Oct 112011
 
Authors: Allison Sylte

When Alan Arnette was 38 and working for Hewlett-Packard in Switzerland, he discovered his passion for climbing. Since then, he has gone on at least one major expedition a year.

But tragedy struck in 2007, when Arnette’s mother was diagnosed with Alzheimer’s, forcing Arnette to take an early retirement to care for his mother. After she passed away in 2009, Arnette made Alzheimer’s awareness his life’s mission, using mountaineering as a means to raise awareness.

In addition to summiting all 54 of Colorado’s 14ers, Arnette, now 55, recently completed six of the “Seven Summits,” or the seven highest peaks on each continent, as part of a campaign aimed at raising $1 million for Alzheimer’s research.

Arnette, a Fort Collins resident, will be speaking at 7 p.m. Wednesday in Lory Student Center Room 220-222.

You summited Mt. Everest in May. What was that like?

Arnette: I felt tiny and very humbled. It was amazing, just the sheer size of it. It takes 10-15 hours to get to the top, and from the summit, I could see the curvature of the Earth, and even the sun rising from far away.

I was lucky enough to talk about my mom on the summit, and to continue to raise awareness for Alzheimer’s, which I also felt very blessed to get to do.

If your mom were still alive, what do you wish you could say to her, after all that you’ve done since her death?

A: I would tell her that what she went through wasn’t in vain, that what she went through is actually helping people as they live with that terrible disease.

Why use climbing as your means to raise Alzheimer’s awareness?

A: I always say that if I could sing or dance, I would, but I don’t. What I am good at is keeping an audience entertained through speaking and though climbing mountains. I’ve learned that you’ve got to just take advantage of the talents that you have.

But I also think that there are a lot of parallels between being a climber and being, for instance, an Alzheimer’s researcher. On Mt. McKinley (one of the Seven Summits) I didn’t ultimately make it to the top, which other people consider a failure, and I just consider that a lesson learned –– which I imagine is the same mindset researchers might have when a clinical trial fails.

You learn something every time, and I always tell myself that there are a thousand reasons to stop, but only one reason to keep going, and you have to find what that reason is.

What’s the coolest expedition you’ve been a part of?

A: Of all of the Seven Summits, Everest was definitely the highlight, especially because I’ve tried it three times before, but weather and health ultimately turned me around. So summiting it was a special accomplishment.

Mt. Vincent in Antarctica was also astounding. Getting to Antarctica was a challenge in itself, and just the knowledge that you’re at the bottom of the Earth is very satisfying.

How has your outlook changed after climbing the Seven Summits?

A: I’ve become more and more struck by the power of Alzheimer’s. On a lot of my climbs, at least half of the people have been impacted in some ways by the disease, and I’ve just realized the profound human impact that it’s had.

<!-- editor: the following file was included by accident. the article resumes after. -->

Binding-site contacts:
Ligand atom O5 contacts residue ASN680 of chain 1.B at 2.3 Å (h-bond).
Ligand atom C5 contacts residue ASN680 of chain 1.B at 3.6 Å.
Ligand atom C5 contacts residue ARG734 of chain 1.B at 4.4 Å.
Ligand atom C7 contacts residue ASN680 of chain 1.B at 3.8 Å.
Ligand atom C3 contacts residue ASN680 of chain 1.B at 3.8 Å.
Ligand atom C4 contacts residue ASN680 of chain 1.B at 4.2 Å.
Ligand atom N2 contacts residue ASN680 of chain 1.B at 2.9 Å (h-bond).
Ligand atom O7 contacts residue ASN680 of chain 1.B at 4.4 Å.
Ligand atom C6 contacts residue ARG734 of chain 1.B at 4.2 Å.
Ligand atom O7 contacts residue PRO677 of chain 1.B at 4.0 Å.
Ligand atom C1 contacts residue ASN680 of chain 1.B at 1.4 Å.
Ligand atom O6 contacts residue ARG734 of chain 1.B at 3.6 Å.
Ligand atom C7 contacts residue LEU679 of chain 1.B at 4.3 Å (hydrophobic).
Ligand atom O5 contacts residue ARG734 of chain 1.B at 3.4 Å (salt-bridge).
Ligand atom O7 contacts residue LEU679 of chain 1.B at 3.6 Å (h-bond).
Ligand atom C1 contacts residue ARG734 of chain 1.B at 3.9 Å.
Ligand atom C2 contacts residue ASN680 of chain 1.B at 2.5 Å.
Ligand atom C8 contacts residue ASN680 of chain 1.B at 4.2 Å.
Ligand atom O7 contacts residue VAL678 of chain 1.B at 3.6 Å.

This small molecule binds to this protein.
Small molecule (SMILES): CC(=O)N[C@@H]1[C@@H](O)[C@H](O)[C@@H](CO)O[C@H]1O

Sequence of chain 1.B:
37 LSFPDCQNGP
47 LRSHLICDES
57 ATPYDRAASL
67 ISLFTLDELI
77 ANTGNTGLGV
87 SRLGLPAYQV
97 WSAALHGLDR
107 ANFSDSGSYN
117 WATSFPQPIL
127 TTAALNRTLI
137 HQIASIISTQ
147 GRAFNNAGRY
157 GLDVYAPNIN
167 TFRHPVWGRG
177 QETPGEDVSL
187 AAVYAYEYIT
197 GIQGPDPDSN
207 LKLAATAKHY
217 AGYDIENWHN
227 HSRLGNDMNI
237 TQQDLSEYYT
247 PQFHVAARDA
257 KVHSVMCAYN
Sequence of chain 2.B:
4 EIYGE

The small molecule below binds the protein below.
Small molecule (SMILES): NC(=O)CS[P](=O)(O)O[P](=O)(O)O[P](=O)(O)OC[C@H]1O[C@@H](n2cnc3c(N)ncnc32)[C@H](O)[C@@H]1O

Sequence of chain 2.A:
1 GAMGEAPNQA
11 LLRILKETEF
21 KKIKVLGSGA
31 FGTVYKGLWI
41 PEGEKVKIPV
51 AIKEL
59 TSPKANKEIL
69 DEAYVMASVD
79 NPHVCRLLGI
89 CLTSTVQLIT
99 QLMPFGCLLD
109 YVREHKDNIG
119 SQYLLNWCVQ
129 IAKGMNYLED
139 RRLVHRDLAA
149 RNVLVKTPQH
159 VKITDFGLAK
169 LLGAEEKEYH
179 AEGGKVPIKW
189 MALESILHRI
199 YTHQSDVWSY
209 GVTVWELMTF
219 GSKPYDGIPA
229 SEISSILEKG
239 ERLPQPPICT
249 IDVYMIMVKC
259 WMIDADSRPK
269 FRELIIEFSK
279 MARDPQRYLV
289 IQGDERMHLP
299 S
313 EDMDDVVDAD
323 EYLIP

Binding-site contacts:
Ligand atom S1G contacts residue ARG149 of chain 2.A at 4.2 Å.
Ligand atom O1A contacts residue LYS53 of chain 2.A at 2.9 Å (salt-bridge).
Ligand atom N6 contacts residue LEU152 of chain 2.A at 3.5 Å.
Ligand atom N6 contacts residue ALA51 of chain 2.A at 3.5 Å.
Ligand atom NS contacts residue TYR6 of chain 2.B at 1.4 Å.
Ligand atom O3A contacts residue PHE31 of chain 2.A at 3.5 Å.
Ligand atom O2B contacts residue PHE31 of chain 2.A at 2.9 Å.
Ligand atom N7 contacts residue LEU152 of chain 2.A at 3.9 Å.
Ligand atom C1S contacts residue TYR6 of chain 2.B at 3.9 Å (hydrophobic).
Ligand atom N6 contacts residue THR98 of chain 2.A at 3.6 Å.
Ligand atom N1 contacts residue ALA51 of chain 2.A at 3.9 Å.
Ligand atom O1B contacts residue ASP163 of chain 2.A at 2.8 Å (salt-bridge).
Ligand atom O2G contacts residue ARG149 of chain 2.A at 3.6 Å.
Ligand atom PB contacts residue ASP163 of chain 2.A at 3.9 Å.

I’ve also realized that I can make a difference. At least 13 million people have been exposed to my message, and getting the chance to talk about climbing and the disease and to raise awareness has been a great opportunity.

What advice do you have for other people who want to make a difference?

A: Find something personal to you and that you can immerse yourself in. People often ask me about climbing, and I tell them that climbing is the vehicle for me to spread my greater message about Alzheimer’s.

I’m also lucky in that I have an incredibly supportive family, including a wife and a grown daughter, who are absolutely amazing.

How does spending a lot of your time climbing differ from the time you spent in the corporate world?

A: I never considered climbing vs. being a corporate employee an “and” or an “or,” necessarily.

But, by the same token, getting out of the windowless conference room, feeling the breeze in your face and climbing a mountain is something that can’t be beat.

There were things I learned from climbing I was able to carry over into my corporate job. My motto is, “Is it hard, or is it impossible?”

That’s something you really wonder when you’re at 22,000, and it’s a question that I used to ask my co-workers at HP when there were things that we needed to get done.

How do you train for all of these expeditions?

A: Longs Peak is my local training peak. I’ve climbed on it 100 times, and summitted it more than 20 times, in almost every month, while carrying a 60-pound pack.

I also do a few laps of Horsetooth while carrying my pack.

While training for the Seven Summits, I used to do a 14er a weekend, and I ended up doing 30 in a year.

You’re currently 55 years old. Do you see yourself slowing down anytime soon?

A: Not by design, although I did sprain my ankle coming down Kilimanjaro this September!

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